Mastering Morse Code Hearing

As the beginner gets more proficient at copying Morse Code, a point is reached wherein you can only push a pencil so fast, say 15-18 WPM. The brain automatically learns to recognize characters a whole words and you no longer need to write it down.

However increasing brain copying ability reaches a point where cleanly sent intercepted signals at a sufficient speed to increase your brain-copying ability are hard to find. Plus you have to contend with QRM, fading and receiver noise.

The best tool to send you pure cw at different speeds and word lengths has arrived! Check out Morse Camp.

You can easily set the speed, tone frequency, and word lengths. It starts set for 30 WPM which is comfortable for me.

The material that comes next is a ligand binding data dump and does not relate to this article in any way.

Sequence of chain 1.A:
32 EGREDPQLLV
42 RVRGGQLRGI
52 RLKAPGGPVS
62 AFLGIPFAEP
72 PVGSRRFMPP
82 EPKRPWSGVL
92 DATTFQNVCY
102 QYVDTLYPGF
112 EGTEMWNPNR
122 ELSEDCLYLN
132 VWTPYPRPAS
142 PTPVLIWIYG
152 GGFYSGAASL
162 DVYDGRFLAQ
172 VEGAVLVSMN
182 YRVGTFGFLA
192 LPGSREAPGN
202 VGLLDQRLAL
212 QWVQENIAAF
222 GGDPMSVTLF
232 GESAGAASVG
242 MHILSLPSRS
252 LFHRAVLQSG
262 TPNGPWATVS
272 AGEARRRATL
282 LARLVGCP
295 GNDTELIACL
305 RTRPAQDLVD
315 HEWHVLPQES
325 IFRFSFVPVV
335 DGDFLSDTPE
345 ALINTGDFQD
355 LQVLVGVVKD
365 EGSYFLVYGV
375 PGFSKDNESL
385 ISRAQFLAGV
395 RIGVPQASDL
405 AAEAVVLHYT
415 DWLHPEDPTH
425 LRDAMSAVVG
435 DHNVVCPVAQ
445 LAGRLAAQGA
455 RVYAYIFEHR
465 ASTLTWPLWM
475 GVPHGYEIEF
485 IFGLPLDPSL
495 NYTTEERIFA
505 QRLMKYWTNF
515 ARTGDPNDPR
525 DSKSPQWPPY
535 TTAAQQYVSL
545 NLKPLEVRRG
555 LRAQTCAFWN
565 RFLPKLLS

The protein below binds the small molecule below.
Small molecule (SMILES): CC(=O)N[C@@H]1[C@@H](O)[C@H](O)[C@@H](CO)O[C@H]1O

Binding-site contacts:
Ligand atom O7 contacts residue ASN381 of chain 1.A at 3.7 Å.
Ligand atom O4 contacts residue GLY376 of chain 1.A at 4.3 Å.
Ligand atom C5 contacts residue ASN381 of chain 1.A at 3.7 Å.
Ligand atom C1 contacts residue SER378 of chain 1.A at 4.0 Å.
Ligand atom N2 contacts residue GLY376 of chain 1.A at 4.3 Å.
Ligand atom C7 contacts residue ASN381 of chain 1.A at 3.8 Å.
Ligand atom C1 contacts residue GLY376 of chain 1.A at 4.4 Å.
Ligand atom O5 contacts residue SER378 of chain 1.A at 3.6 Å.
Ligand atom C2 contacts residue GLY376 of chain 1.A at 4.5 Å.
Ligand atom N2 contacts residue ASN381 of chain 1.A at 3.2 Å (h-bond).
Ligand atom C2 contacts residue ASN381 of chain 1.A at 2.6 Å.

Have Fun and 73 LAYNE AE1N

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4 thoughts on “Mastering Morse Code Hearing”

  1. Thanks Layne,
    I found Morse Camp to be very useful, it is a good tool and unlike many other programs it has Q codes and other abbreviations actually found in QSOs that often give me problems OTA.

    Hamilton K1HMS

  2. That’s great. Being able to dial the speed and frequency back and forth is a quick way to find out what you can hear comfortably, and presumably learn to copy.

  3. If you check out AA9PW’s Ham Morse at the Apple App store, you may also want to check out the music album, “Seek You,” by the Ham Band at the iTunes music store for a few grins. Features Top 40 favorites such as “Its Great To QSO in Morse Again,” and “I’m Not Climbing Up The Tower Anymore,” plus other catchy radio related tunes.

    Rick K8EZB

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